• Other systems and techniques in the medical field are known for the narrow purpose of detecting and identifying bacteria in a sample. U.S. Pat. No. 4,847,198 to Nelson et al. disclose a method for the identification of bacteria by means of ultra-violet excited resonance Raman spectra. The method includes the steps of contacting a bacterial suspension with a single wavelength in the ultra-violet range. A portion of the light energy used is absorbed and a portion of the light energy is emitted. The emitted light energy is measured and processed to produce spectra which are characteristic of the bacteria. U.S. Pat. No. 5,660,998 to Naumann et al. discloses a method for the detection of microorganisms in a sample which involves the transfer of a region of the surface of a culture carrier to a surface of an optical carrier stamp.
  • While numerous systems and techniques are known in the medical field for testing the susceptibility of bacteria to certain antibiotics, as evidenced by the foregoing patents and publications, the foregoing systems and techniques operate within the two known templates outlined previously. In these templates, an initial 24 hour growth period is required followed by either a second 24 hour evaluation period or a shortened 6 hour effectiveness evaluation based on determining the relative differences in bacterial growth. Accordingly, even with the foregoing known systems and techniques, a need exists in the medical field for an improved way of testing the effectiveness of antibiotics and, correspondingly, the sensitivity of bacteria to a selected set of antibiotics.
  • SUMMARY OF THE INVENTION
  • In view of the foregoing introduction, methods of determining effectiveness of antibiotics according to several embodiments are described herein. In one embodiment, the method comprises several steps including obtaining a bacterial sample; identifying the type of bacteria in the bacterial sample; selecting a set of antibiotics based on the identity of the bacteria in the bacterial sample; obtaining a control sample from the bacterial sample; placing the bacterial sample in solutions containing the set of antibiotics; monitoring growth of bacteria in the respective antibiotic solutions; and comparing bacterial growth in the respective antibiotic solutions with bacterial growth in the control sample.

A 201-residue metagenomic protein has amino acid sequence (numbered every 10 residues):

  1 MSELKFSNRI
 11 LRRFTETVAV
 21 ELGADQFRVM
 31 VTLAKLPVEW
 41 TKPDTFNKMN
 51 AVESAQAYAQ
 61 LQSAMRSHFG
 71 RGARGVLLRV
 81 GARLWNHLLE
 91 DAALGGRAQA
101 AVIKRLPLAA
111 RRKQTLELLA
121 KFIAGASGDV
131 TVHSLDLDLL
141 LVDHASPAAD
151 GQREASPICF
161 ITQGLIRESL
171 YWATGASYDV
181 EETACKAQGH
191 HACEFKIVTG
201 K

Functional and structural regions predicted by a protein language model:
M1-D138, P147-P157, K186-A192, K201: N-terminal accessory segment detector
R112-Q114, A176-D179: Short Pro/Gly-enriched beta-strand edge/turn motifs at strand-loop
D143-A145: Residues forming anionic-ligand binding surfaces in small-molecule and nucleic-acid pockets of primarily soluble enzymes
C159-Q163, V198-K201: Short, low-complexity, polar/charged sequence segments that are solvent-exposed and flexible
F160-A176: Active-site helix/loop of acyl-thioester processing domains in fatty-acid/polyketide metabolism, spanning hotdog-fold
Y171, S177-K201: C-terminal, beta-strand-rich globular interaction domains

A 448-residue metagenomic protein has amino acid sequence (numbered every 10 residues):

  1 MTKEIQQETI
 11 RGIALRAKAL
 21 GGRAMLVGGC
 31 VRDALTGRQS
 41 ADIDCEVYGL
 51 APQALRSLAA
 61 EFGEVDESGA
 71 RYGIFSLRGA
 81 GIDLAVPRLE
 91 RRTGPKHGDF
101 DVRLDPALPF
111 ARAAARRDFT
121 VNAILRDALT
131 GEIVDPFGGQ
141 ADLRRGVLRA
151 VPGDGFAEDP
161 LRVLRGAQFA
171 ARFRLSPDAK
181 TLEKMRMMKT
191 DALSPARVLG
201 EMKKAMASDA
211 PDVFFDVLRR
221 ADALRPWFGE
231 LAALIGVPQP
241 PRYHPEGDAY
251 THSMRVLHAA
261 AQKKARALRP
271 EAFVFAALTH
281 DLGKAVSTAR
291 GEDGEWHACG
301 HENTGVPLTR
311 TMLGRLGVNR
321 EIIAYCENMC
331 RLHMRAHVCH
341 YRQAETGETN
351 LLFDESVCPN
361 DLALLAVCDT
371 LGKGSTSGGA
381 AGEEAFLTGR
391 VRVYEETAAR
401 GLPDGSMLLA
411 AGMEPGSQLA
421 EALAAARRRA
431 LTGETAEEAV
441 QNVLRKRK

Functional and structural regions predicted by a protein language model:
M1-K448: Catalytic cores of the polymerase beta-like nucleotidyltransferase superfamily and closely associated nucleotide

• Another step in the method may comprise maintaining the control sample under the same conditions as the respective antibiotic solutions. Another step in the method may comprise determining a course of medical treatment based on the comparison results from the step of comparing bacterial growth in the respective antibiotic solutions with bacterial growth in the control sample. The step of placing the bacterial sample in solutions containing the set of antibiotics may comprise mixing the bacterial sample with the respective antibiotic solutions. The step of determining concentration of bacteria in the respective antibiotic solutions may comprise measuring bacterial growth at set time intervals. Measuring bacterial growth at set time intervals may comprise determining concentration of bacteria in the respective antibiotic solutions. Additionally, the method may further comprise determining growth curves for the respective antibiotic solutions based on the bacterial growth measurements. The respective growth curves may be compared with a growth curve determined from the control sample.
  • An identification and quantification system may be used to select the set of antibiotics. Additionally, the identification and quantification system may be used in the steps of monitoring growth of bacteria in the respective antibiotic solutions and comparing bacterial growth in the respective antibiotic solutions with bacterial growth in the control sample. In one embodiment, the identification and quantification system comprises a computer.
  • Another embodiment described herein is directed to a method of determining effectiveness of antibiotics, comprising the steps of obtaining a bacterial sample; identifying the type of bacteria in the bacterial sample; selecting a set of antibiotics based on the identity of the bacteria in the bacterial sample; obtaining a control sample from the bacterial sample; placing the bacterial sample in solutions containing the set of antibiotics; determining concentration of bacteria in the respective antibiotic solutions; determining growth curves for the respective antibiotic solutions based on the determined bacterial concentration; and comparing the growth curves for the respective antibiotic solutions with a growth curve determined from the control sample.